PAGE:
Nowadays, digital businesses are capable of making millions of dollars with the strategic use of software. However, that revenue can be overshadowed by the millions they can lose when attacked by cybercriminals, such as when suffering information theft or reputation loss.
That’s why security in the context of software development and operations is key to long-term business success.
To address current digital threats in a secure way, we should start by strengthening software. This entails new challenges that affect the different phases and activities involved in the traditional software development life cycle. In this article, we will analyse each of the SDLC phases, the security problems we may face in each of them, and the most effective ways to solve them.
In order to develop software in a secure way, we need to analyse the security requirements from the beginning. First of all, these requirements mean complying with your organization’s legal framework and information security policies.
Secondly, we have to bear in mind that, while in some industries clients and strategic partners place a lot of value on compliance with security standards, unfortunately in many other cases it is seen simply as something mandatory that needs to be fulfilled in order to do business. Thoroughness in how you apply security standards sounds an obvious element to building secure software, but it is often overlooked.
One of the best ways of reducing costs during the development of software is by applying security principles from the design phase.
To achieve this, you should look to identify threats with the use of threat modelling and by becoming acquainted with business flows. This will lead to developing a software architecture which has identified failing points and appropriate security controls.
In this phase, in order to develop secure code, it is essential that the development team receives training that will allow it to understand the project’s technical details and the way in which they can exploit and solve every vulnerability they may encounter.
In addition, integrated development environments (IDE) have functions and plugins that make it possible to identify deviations from secure development goals while developing software.
In my experience, the most common mistake during this phase is concentrating only on the development of functions in order to quickly send the code to the testing phase. Code is then usually rejected multiple times before the security reviews are approved, which unnecessarily extends the time of development. This could be avoided by adopting a strong secure development approach.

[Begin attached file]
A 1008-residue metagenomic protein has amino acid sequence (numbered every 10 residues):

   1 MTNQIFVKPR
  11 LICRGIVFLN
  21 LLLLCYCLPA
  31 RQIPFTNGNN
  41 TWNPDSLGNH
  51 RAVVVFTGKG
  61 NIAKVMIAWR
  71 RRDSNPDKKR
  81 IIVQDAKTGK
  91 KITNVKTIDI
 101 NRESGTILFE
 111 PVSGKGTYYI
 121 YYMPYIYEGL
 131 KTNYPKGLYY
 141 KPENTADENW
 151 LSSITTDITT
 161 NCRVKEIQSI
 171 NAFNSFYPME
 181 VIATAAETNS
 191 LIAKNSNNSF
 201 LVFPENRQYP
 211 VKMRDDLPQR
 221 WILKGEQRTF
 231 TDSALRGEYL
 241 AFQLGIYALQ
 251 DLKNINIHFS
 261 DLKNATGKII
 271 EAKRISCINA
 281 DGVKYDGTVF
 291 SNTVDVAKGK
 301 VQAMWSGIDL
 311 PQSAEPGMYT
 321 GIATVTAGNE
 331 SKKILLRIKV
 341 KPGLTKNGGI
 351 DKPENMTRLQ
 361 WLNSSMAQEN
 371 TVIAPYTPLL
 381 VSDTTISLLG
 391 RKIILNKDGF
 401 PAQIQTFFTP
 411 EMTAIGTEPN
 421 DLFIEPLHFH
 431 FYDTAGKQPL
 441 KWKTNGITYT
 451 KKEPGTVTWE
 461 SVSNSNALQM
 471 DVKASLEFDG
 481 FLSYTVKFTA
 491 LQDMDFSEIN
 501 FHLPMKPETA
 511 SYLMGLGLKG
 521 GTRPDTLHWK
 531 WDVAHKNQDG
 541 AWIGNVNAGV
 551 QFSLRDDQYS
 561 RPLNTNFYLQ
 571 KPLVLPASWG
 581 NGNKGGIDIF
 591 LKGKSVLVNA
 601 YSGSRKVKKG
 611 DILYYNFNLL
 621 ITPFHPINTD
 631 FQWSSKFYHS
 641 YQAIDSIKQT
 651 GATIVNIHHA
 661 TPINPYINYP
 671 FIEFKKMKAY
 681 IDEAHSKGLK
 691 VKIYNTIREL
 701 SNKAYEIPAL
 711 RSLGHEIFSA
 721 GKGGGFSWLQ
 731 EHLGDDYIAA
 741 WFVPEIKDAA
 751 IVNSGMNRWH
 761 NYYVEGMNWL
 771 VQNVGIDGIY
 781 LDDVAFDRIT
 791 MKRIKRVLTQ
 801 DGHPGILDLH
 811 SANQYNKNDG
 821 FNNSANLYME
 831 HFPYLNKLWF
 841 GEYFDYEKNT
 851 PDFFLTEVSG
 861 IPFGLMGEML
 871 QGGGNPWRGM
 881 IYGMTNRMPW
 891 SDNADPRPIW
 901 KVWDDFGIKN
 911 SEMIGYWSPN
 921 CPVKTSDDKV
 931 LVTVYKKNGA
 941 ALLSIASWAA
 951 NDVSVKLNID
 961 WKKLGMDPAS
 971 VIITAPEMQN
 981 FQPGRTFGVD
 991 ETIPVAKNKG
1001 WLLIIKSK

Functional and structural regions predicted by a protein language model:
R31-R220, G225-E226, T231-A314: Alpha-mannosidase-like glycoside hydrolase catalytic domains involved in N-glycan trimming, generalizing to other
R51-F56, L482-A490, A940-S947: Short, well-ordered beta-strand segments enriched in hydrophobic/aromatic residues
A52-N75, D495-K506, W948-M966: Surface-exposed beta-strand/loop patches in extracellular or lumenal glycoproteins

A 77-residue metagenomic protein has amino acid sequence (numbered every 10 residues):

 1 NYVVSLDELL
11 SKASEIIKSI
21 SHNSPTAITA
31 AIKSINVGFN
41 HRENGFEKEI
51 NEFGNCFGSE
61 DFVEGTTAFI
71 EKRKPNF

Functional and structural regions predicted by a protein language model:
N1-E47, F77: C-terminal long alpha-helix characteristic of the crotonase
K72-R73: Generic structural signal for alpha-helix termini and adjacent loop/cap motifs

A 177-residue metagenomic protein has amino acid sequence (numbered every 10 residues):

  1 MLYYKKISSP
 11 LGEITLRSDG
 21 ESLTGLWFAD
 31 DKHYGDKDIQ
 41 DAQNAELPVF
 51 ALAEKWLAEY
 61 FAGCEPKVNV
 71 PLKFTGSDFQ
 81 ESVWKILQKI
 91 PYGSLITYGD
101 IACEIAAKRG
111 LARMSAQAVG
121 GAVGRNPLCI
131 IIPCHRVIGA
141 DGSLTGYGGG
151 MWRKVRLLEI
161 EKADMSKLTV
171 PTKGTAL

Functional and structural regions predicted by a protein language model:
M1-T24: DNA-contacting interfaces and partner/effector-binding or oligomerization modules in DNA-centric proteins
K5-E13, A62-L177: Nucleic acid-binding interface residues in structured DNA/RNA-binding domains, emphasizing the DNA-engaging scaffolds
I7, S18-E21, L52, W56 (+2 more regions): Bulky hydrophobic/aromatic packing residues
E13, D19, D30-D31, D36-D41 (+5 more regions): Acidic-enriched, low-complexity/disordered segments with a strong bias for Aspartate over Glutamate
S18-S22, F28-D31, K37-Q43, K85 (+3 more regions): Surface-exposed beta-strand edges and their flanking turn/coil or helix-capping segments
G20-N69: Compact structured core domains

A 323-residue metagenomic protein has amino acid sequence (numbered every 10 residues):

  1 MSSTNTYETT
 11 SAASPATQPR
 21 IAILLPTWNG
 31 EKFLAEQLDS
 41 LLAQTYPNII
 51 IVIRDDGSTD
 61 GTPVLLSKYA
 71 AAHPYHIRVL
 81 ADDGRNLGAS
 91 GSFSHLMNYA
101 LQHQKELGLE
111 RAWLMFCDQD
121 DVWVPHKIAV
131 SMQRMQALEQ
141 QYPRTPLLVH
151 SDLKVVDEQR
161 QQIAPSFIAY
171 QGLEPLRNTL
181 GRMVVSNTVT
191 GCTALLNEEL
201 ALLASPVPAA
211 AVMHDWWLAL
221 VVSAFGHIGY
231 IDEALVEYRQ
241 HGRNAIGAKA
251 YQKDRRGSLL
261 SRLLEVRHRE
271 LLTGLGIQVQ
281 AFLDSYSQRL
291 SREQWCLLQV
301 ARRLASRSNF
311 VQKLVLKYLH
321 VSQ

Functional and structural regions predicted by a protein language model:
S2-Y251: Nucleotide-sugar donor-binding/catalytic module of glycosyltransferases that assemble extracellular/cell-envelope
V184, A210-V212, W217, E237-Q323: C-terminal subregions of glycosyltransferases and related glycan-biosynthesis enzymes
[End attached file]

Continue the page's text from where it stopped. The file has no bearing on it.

The scope of testing must go beyond functional testing. It has to cover static and dynamic tests, using both automatic tools and manual processes.
Apart from that, during this phase software teams need to design and execute specific manual tests to validate implemented controls, so as to address threats to critical business flows.
Your team must deploy software in a secure environment and infrastructure, both of which must be in line with a security baseline and follow customized hardening policies.
To complete this phase, ensure a third party conducts independent penetration tests and ethical hacking tests to guarantee a flawless revision.
It is essential to bear in mind that security and compliance laws and policies are constantly changing and evolving in order to adapt to current threats. Therefore, those apps that you are currently developing may fail to comply with such standards once they are finished, and may need to be updated.
Continuous deployments, and the discovery of new vulnerable points in technology, lead to the need to evaluate security constantly through penetration tests and vulnerability assessments.
In terms of security, we need to consider software products as dynamic live entities. This means we have to constantly correct vulnerabilities, add controls, and adapt to changing regulations and threats.
This process may be tedious at times, but security adds great value to a project when software development teams correctly implement it – and importantly, hugely surpasses associated costs that can occur if you suffer an attack. Bear in mind the severe consequences that a successful and public cyberattack can have on your organization – from bringing down your company’s long-standing reputation, to destroying users’ trust, generating losses due to financial or information theft and, last but not least, bring about legal sanctions from regulating entities.